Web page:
Launching Your Clothing Line

Lately we’ve been doing a lot of shirts for boutique clothing lines. These are usually designers who’ve come up with a few clever t-shirt designs and want to market them. The questions are almost all the same and I’m surprised no one has really set out to provide meaningful answers. So this month I thought I would share some observations and answers to a couple of the more common questions.

The most basic one is: Where should I market my shirts?

I don’t mean to be obvious here, but the root of the answer is, to outlets that are thinking like you. Where do you shop? Where would you go to buy the designs you’ve just done? Start locally and work your way up. This is important for two really good reasons.

The first is that almost all the businesses or individuals that come in wanting to get shirts printed lack seed capital. This is the money you need to actually print the shirts to fill orders. Start with a sample run first. Get something physical in your hands. Buyers want to see, touch, and feel the merchandise. Your first objective is to get some market reaction. If you can’t afford to get shirts screen printed, have the samples done digitally (direct to garment.) This is a good idea anyway so you can see what DTG looks like compared to screen print.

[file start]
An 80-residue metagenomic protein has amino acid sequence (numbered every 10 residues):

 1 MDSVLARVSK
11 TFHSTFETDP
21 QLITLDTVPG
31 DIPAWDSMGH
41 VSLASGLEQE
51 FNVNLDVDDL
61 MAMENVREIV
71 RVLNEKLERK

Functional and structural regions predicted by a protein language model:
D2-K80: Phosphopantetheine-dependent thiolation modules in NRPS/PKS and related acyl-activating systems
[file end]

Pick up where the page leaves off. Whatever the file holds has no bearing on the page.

If you find there’s a positive reception to your work, expand within your region. This would be a 50 mile radius of where you’re located, or the nearest larger city. I’m always careful about recommending rapid expansion. With too little capital, I’ve seen too many promising companies literally burn up trying to fund their growth. Take it a step at a time. Make sure you get paid right away for your product. Running out of cash is the single biggest reason new companies don’t make it.

2. Should I exhibit in tradeshows to get bigger exposure?

Beware of large tradeshows. I’ve seen this happen over and over. Young, inexperienced, innovative companies bring fresh ideas to the market. They have no way to capitalize on potential success if it really hits. Calculate in advance how much business you can handle. It’s one thing to get orders for 1,000 shirts. What would happen if you got orders for 10,000? How much business can you afford to book? If you can’t answer that, you need accounting help to get the answer.

The most common situation I see at tradeshows is getting ripped off by much bigger companies that already have deep distribution and lots of financing. Make no mistake, you are being watched. If there’s lots of buzz about your graphics and you’re actually writing orders, you run the risk of a very quick knockoff of your concepts.

While they may not copy your work exactly, the imitations will capture the look and flavor of your offerings.

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